By Opinion Editor Abigail Hadfield, Deputy Opinion Editor Hannah Ebanks, and Assistant Opinion Editor Brittany Adames
Emerson students love using social media to voice their complaints and opinions on campus issues, such as tuition increase, new building purchases, or the Dining Center food. But for all the Facebook statuses and tweets students post, we get very few submissions to the opinion section of the Beacon.
In opinion, we spent this semester trying to bring our audience valuable pieces that connect to and address our everyday campus life to produce localized pieces relevant to the Emerson community. Some of our personal favorites include Ziqi Wang’s reflections on staying in touch with parents, Matt Mogavero’s call to bring gun reform to the local level, Lucie Pereira’s demand for cultural competency education, and Kayla LaRosa’s appeal to make classroom discussions as inclusive as protests.
Next year, we’re asking you to take the step up from reading to active participation—the more voices we can publish, the better. We hope to see the section grow into a place to discuss issues that impact the Emerson community in a thoughtful way. We especially want to offer arguments that make people think about potential solutions, so that our section becomes a place where innovative ideas and proposals emerge.
Our website never placed a limit on how many articles we can publish, but that fact didn’t dawn on us until this past semester. In our transition to daily online publishing, we’re putting out more opinion articles than we used to. What does this mean for you? It means more opportunities to express your thoughts. And the online format allows additional space to expand on your ideas. This transition was challenging at times, but we’re proud of all the pieces that we published this semester.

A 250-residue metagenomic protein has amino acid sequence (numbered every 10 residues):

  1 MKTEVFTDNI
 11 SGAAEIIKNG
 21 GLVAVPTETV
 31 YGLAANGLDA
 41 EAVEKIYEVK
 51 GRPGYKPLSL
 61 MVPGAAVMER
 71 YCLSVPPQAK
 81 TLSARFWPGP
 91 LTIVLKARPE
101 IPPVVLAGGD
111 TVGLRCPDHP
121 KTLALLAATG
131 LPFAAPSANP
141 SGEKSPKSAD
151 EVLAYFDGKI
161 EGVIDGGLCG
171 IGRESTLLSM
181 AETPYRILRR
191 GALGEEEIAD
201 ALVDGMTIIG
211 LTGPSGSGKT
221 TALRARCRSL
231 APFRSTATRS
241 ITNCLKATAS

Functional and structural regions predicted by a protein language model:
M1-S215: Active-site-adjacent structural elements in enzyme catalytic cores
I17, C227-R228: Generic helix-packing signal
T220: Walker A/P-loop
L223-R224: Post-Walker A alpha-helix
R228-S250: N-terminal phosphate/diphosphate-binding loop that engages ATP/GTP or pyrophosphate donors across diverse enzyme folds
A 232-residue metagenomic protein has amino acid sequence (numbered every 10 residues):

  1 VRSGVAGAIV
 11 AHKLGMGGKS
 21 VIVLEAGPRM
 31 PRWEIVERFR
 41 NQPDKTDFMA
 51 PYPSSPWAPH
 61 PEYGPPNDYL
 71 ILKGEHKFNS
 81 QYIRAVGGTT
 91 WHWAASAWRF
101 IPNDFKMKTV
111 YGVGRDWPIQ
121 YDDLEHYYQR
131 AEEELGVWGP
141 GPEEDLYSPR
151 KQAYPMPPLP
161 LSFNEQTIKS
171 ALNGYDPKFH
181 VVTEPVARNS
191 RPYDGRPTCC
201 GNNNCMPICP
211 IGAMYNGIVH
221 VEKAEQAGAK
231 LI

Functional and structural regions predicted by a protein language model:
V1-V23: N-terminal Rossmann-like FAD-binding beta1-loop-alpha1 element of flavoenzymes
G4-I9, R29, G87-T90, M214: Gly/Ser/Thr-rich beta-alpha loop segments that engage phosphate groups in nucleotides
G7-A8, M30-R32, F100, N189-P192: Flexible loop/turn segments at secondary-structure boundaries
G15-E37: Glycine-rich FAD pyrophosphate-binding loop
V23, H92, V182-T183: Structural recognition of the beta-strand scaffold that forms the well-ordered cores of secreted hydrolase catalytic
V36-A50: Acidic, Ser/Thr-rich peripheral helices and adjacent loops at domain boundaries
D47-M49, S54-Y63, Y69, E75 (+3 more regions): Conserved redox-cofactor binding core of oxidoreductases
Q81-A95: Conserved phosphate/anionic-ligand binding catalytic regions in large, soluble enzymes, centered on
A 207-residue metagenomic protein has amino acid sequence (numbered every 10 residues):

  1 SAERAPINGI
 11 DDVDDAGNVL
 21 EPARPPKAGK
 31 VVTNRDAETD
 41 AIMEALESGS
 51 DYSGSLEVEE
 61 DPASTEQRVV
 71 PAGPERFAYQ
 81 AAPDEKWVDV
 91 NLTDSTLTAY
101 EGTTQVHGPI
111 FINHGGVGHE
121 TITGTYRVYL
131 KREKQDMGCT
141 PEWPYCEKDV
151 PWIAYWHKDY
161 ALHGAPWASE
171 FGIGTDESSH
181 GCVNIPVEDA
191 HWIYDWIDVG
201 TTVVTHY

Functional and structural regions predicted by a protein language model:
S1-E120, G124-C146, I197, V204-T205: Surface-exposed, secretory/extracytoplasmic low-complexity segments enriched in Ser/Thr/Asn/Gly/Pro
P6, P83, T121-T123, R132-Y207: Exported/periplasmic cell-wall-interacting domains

Writing opinion pieces solidifies a sense of critical thought and how to incorporate it into your argument. We want students to actively engage with one another to cultivate a stronger community for the campus. You, as students, are key in demanding change or shedding light on a particular issue. By writing an article, you provide a new perspective. We know opinion pieces can kickstart change on this campus—look at this past semester’s article on the lack allergen-free options in the Dining Center that led to more gluten-free accommodations, such as a gluten-free toaster. The power to make change starts with you.
Lastly, we encourage you to blow up our comments section—you might not have the time to write a full letter to the editor, but you can leave a comment with your thoughts on any of our stories to further the discussion. We’d love for the articles we publish to serve as the start of campus-wide conversations.